Four More Sitka Women in the Forefront

Beth Short-Rhoads

Fish to Families and Schools

Beth Short-Rhoads

I started Fireweed Dinner Service in 2012 because I believe dinner makes the world a better place. It’s a time to relax and come together with people we love. Dinner sustains us, but not everyone has time to cook. I step in when families are busy, providing delicious meals for people to enjoy around their own dinner table. 

Salmon prepared by Beth Short-Rhoads

Celebration is most felt when the food we eat means something to us personally. Here that is  seafood from local waters, wild berries and produce we’re able to grow in our rainforest gardens. I use a lot of local seafood in Fireweed dinners. It’s harvested by people in my community, providing jobs in Sitka’s economy. It hasn’t traveled thousands of miles to get here, giving it a very low carbon footprint. When I serve salmon, rockfish, or halibut, I feel I’m offering the best of what I have to families.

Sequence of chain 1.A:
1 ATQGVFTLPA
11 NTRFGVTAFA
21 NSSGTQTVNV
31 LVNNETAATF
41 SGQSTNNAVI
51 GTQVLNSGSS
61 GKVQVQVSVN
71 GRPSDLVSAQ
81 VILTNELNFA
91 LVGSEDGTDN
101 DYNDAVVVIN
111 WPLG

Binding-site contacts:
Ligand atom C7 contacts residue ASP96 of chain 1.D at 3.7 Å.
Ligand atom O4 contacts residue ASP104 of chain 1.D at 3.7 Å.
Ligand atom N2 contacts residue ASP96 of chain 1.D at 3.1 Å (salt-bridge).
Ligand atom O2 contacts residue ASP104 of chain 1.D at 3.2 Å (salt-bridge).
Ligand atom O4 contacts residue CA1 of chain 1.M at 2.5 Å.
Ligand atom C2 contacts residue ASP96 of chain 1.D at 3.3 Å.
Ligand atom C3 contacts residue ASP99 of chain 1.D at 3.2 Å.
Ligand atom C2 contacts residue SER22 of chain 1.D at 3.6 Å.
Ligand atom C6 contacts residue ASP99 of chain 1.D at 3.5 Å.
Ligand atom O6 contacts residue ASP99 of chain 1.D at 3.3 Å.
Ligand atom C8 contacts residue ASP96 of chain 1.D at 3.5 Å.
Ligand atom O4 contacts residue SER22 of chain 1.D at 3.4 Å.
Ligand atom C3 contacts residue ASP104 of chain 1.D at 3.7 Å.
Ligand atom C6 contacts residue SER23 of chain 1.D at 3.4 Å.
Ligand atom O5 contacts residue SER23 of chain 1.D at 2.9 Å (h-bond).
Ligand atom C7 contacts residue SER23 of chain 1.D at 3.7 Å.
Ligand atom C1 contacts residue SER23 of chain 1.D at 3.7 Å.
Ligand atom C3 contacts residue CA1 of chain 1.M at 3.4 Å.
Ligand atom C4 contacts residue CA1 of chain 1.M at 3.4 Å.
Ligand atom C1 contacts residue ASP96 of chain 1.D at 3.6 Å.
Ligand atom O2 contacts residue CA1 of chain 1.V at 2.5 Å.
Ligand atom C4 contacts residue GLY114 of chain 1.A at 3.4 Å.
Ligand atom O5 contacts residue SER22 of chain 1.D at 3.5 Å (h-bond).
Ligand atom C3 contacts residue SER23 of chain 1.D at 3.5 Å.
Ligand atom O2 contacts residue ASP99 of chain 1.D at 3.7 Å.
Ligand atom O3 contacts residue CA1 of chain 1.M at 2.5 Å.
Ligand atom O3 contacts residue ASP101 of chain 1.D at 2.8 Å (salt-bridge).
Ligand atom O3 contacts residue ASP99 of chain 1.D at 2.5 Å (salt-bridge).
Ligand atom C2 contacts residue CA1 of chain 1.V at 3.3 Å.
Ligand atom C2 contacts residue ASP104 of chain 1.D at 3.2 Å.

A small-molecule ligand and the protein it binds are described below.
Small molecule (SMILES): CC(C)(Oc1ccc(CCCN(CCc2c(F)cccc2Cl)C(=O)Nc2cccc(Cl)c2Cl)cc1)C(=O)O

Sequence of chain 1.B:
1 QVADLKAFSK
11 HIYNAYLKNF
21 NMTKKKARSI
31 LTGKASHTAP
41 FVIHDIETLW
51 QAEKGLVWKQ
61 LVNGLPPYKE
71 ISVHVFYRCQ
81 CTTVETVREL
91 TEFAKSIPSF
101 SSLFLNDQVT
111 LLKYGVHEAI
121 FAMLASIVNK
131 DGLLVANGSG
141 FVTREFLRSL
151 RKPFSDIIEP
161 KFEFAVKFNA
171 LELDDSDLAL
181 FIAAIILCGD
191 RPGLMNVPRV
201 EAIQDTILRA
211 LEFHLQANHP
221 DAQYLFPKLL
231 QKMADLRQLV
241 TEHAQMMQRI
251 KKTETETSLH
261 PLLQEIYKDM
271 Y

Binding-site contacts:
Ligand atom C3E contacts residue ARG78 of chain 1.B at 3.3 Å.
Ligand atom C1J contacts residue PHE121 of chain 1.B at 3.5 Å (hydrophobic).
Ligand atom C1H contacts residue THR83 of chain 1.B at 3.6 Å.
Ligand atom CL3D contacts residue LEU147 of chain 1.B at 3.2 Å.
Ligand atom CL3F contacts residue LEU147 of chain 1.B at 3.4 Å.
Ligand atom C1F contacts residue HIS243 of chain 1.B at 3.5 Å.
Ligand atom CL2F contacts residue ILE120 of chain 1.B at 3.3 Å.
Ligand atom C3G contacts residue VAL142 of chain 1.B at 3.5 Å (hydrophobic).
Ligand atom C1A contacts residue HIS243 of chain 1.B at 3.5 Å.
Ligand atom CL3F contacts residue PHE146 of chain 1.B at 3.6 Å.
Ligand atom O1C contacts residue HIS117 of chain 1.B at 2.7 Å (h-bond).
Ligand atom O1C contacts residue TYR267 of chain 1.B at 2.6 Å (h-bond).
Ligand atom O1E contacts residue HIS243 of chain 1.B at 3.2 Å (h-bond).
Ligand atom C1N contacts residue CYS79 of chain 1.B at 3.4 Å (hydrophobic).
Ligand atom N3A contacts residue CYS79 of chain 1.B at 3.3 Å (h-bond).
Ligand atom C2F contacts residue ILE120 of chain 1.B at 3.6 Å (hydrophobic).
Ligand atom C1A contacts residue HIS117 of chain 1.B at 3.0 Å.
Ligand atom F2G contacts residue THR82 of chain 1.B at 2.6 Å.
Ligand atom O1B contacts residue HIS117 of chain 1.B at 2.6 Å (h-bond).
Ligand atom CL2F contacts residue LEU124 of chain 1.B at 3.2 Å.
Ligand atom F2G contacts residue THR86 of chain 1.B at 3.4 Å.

Another thing I’m proud of is our Fish-to-Schools program, which serves locally caught seafood every week in Sitka’s five public schools. We started this program in 2010 in collaboration with the district’s food service program. But the real heroes are the fishermen who donate thousands of pounds of fish every year so that Sitka students can get a great lunch. Our local processors are also key players, processing every pound of fish before it arrives in school kitchens. This is how we work together in Sitka. Instagram: @fireweed.dinners

Coral Pendell

Coral Pendell

Keeping the Boat “in Good Trim”